“Our society emphasizes that it’s okay to self-medicate, with drinking widely endorsed as a coping strategy,” he says. “But for some people, alcohol becomes their only tool for dealing with difficult emotions. And that’s something to take a good look at.”
When considering why you drink, you might want to look at other factors like your happy hour squad.
Polling my friends on their drinking habits was enlightening, not just because it put my own drinking into perspective, but also theirs. I remembered a conversation I had with my partner, who’s never been much of a drinker. She expressed some concern (um…what red flag?) about the fact that I drank three or four alcoholic beverages daily, and my reply was: “Everybody does.”
But the real answer turned out to be, “Everybody I know does.”
That’s fairly common, Heidi Wallace, clinical director of the Hazelden Betty Ford Foundation’s Springbrook campus in Oregon, tells SELF. We tend to associate with people who drink about as much as we do, she says. For example, if you’re the never-miss-a-happy-hour type, it’s likely that you’ll attract others who wouldn’t dream of skipping one, either.
This can be tough if you’re thinking of cutting back, Wallace says, because you might be met with a range of reactions, including outright hostility. Some women who consider lowering their alcohol intake might waver because it means they’ll miss a slew of social events.
“The fear of losing friendships is big,” Wallace says. “It can feel overwhelming, like you have to change so much more than how much you drink, because you actually do.”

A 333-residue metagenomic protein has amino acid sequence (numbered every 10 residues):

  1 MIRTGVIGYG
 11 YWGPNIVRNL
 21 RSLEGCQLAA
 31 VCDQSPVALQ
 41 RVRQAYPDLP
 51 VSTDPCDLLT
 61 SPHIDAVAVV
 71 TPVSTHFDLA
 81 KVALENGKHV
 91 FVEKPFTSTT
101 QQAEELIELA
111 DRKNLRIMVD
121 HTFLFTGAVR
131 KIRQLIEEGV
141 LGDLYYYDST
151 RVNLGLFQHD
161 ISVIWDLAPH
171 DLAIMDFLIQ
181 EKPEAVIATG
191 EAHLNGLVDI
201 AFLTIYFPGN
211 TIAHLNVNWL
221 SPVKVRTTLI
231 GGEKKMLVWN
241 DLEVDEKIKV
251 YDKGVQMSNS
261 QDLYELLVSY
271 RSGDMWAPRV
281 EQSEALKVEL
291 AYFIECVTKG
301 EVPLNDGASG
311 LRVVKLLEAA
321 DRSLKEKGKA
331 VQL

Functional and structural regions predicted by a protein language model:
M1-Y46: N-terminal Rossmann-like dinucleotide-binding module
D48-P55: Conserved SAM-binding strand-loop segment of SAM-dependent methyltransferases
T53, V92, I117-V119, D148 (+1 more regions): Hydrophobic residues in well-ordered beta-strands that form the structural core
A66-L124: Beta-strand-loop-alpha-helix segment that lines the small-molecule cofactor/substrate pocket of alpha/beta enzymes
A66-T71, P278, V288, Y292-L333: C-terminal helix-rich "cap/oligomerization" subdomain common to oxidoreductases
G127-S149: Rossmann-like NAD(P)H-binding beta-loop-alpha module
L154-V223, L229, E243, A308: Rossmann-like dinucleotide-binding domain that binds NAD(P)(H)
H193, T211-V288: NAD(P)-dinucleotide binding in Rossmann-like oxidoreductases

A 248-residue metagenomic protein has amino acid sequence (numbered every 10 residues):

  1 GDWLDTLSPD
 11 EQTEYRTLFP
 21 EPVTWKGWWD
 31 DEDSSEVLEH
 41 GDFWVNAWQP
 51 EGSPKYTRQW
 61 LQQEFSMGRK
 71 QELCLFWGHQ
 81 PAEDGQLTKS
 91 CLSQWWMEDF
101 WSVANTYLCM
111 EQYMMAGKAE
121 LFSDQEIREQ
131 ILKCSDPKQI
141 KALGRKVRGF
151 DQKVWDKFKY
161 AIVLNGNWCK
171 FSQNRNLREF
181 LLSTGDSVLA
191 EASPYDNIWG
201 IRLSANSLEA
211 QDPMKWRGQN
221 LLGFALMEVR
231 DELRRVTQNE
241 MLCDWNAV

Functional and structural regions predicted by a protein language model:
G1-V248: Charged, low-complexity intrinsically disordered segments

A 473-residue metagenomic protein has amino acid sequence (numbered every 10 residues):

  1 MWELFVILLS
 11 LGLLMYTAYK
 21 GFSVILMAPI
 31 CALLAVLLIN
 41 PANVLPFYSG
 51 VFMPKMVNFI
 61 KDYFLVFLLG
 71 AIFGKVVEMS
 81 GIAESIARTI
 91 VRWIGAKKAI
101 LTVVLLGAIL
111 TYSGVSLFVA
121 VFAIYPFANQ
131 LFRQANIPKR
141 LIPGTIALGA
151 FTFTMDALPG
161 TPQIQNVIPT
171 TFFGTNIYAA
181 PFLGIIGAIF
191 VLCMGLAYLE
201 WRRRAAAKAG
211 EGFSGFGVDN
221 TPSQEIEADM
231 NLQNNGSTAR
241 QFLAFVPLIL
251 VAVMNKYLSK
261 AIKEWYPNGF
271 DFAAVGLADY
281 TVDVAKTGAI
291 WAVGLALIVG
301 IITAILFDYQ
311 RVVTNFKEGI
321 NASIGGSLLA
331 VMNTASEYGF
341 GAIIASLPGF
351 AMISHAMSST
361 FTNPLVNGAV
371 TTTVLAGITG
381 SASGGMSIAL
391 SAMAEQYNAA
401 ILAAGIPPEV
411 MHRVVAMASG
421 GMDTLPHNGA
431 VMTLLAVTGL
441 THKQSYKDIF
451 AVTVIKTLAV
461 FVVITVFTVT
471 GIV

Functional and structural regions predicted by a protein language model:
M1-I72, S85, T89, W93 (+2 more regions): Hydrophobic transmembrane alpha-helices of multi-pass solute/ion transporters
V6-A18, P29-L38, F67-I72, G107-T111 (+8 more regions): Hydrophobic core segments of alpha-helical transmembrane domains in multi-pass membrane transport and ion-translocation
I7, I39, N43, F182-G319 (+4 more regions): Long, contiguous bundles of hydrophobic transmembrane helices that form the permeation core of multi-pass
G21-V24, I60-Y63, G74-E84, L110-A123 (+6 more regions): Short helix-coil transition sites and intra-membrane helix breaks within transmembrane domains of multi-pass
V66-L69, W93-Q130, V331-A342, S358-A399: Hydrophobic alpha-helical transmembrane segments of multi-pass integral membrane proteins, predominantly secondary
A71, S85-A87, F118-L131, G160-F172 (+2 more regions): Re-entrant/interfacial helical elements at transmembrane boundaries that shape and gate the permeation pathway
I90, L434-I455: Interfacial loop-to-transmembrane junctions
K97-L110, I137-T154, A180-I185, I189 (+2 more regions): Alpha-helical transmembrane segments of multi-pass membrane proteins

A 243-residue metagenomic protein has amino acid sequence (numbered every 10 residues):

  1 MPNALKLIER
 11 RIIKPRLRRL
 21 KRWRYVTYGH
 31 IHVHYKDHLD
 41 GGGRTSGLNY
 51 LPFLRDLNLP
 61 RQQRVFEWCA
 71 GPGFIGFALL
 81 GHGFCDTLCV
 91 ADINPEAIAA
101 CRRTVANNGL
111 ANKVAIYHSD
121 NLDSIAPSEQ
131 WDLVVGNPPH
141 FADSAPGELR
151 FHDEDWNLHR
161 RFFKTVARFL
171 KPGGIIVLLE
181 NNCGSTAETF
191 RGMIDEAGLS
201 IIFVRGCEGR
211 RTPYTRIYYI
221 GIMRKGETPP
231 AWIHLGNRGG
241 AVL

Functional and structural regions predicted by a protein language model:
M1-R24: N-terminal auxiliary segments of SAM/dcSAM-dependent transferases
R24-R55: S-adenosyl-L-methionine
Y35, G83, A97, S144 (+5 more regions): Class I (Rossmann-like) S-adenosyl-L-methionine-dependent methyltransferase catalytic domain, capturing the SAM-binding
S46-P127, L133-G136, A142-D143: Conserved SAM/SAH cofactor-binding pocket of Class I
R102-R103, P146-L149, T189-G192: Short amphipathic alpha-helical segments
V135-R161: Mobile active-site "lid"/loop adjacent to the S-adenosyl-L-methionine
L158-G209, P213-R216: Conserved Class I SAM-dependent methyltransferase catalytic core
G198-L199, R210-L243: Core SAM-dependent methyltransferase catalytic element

For instance, you may have to shift how you spend your time. Your friends are off to wine pairing dinners and bar crawls and you’re…doing what? Wistfully watching their scroll of happy-fun-time pics on social media? Suddenly, abstinence doesn’t feel so healthy anymore.
“Some people might find that need to cultivate a different group of core friends,” says Wallace. “If you’re trying to be healthy, you want to be surrounded by other healthy people. That’s the only way to sustain your efforts to take care of yourself.”
Complete abstinence or alcoholism are not the only choices—moderation is achievable, but it takes work.
When I realized that my gin-soaked ways weren’t charming anymore (or perhaps never had been), I wasn’t ready to hang up my cocktail shaker quite yet. So, I decided to embark on an odyssey of moderation. I would limit myself to two drinks per day, I told myself. Or I would only drink when I was out, and not keep any in the house. Or I would be dry during the week but drink as much as I wanted on the weekends.
Putting together specific plans like these can be helpful for creating a framework around drinking, Rebecca Block, Ph.D., a New York-based clinical psychologist who specializes in moderation management, tells SELF.
“There are some strategies that can be useful, like looking at your drinking patterns and determining the point when enjoyment ends and problematic behavior begins,” she says. For instance, does it take two drinks before your drinking gets fuzzy? Do you ever suffer from blackouts or “brown-outs” when you kinda remember what happened, but you’re vague on the details?
Block encourages people to look at issues like these, and then set goals. Planning nights for drinking, and how much to drink on those nights, can help create a greater sense of control.
Moderation isn’t universally loved, though. Wallace says she’s not a fan of the moderation movement, because the research on success rates isn’t promising yet. Also, she believes the emphasis is put too much on the minutia of drinking—how many ounces are in a pour, which events will I drink at, how many of those events are there this week—instead of the complexity of factors that might go into the decision to drink.
For example, genetics can play a major part in the divide between delight and addiction.
“You could have two women, same age, same weight, and give them the exact same amount of alcohol every day for a year,” says Wallace. “One might develop a problematic relationship to alcohol, and the other might not. Why? Because of genetics and emotional factors. It’s much more complex than just the amount that you’re drinking.”